It will always be safe and popular to aim for the middle. It’s where most people are. The edges approach the unknown. They approach possible danger. They also approach the possibility of a better way. There’s more risk at the edges, but also the possibility of discovering or creating something great.

Ford gave his customers faster transportation. Apple is giving its customers better mobile computing. Both had to see past their customers words and look deep into their desires.

Is this following your instinct or is it following your market? It’s really both. It’s having the instinct to know when and where you have to look deeper and give your customers not what they say they want, but something they don’t yet know that they want.

Download a free sample from my book, Design Fundamentals.


  1. This just makes me think of Tesla. He built some amazing things that were so far outside the edges that people were scared. Only recently have scientists even begun to understand what Tesla was doing over a century ago.

    • Tesla would be a good example. I was thinking more of Copernicus and Galileo, but same principle. In truth most anyone who’s ever challenged the status quo has been criticized for his or her ideas.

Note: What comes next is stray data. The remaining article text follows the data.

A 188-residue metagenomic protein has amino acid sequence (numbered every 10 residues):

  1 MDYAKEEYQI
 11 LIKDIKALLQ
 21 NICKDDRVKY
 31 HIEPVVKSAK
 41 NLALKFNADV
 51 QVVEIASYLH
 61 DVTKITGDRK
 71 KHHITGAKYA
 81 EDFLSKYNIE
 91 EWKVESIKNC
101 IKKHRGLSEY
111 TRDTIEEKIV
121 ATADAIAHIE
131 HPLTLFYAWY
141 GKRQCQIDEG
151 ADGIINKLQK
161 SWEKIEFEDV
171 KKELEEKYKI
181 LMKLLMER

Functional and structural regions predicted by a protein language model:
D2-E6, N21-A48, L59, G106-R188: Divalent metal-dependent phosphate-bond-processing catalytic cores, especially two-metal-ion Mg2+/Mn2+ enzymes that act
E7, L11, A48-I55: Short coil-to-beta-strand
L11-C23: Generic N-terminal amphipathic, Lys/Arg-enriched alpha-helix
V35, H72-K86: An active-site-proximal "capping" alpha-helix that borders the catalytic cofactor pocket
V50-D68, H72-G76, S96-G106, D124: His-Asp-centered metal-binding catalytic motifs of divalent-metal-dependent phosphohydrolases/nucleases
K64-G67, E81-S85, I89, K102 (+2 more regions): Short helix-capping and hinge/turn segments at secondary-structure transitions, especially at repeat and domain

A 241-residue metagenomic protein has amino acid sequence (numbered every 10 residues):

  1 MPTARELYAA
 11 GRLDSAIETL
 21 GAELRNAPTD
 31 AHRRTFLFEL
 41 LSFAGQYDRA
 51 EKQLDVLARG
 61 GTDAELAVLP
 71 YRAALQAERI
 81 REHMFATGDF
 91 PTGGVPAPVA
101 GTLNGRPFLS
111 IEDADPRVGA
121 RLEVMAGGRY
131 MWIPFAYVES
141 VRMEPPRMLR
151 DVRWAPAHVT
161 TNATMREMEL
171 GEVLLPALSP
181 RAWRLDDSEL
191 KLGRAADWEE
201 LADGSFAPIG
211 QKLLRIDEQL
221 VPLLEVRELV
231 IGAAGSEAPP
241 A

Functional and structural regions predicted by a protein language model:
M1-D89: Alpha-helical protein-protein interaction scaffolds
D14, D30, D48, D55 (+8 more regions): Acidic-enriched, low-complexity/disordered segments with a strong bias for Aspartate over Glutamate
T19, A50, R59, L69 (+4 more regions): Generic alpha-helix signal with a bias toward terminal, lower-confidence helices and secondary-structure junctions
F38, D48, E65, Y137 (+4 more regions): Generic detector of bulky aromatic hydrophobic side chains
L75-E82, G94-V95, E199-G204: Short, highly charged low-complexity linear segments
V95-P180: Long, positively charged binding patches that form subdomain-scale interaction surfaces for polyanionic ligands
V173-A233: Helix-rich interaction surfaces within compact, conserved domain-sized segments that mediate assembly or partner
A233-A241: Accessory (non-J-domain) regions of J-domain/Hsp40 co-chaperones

2. The title is “Who Knows Better? You Or Your Customers” but you offered more food for thought here, for sure. Thank you, it’s a really interesting post!
    Regarding the topic I think it’s always quite better to follow the instinct but it doesn’t mean not to follow the market. In my opinion to be instinctive is a way of doing business, of not playing to the middle but it concerns the seller sphere, not the market one. To be instinctive doesn’t concern to realize something you, alone, think is new and special.
    If you want to sell you MUST understand what market wants and needs, imperatively. You have to follow the market, obviously even considering which are unspoken desires and needs.
    In conclusion you should understand what the market needs in the unconscious and then you should be instinctive and innovative in proposing goods.

    • Thanks benedetta. I like following my instincts too, but I agree you still have to listen to the market. I think of it as learning everything you can from and about the market and use that information when making decisions.

      However I don’t think you want to listen to exactly what they say, because they’re going to speak within the context they know.

      Understand the market yes, but take what they say exactly no.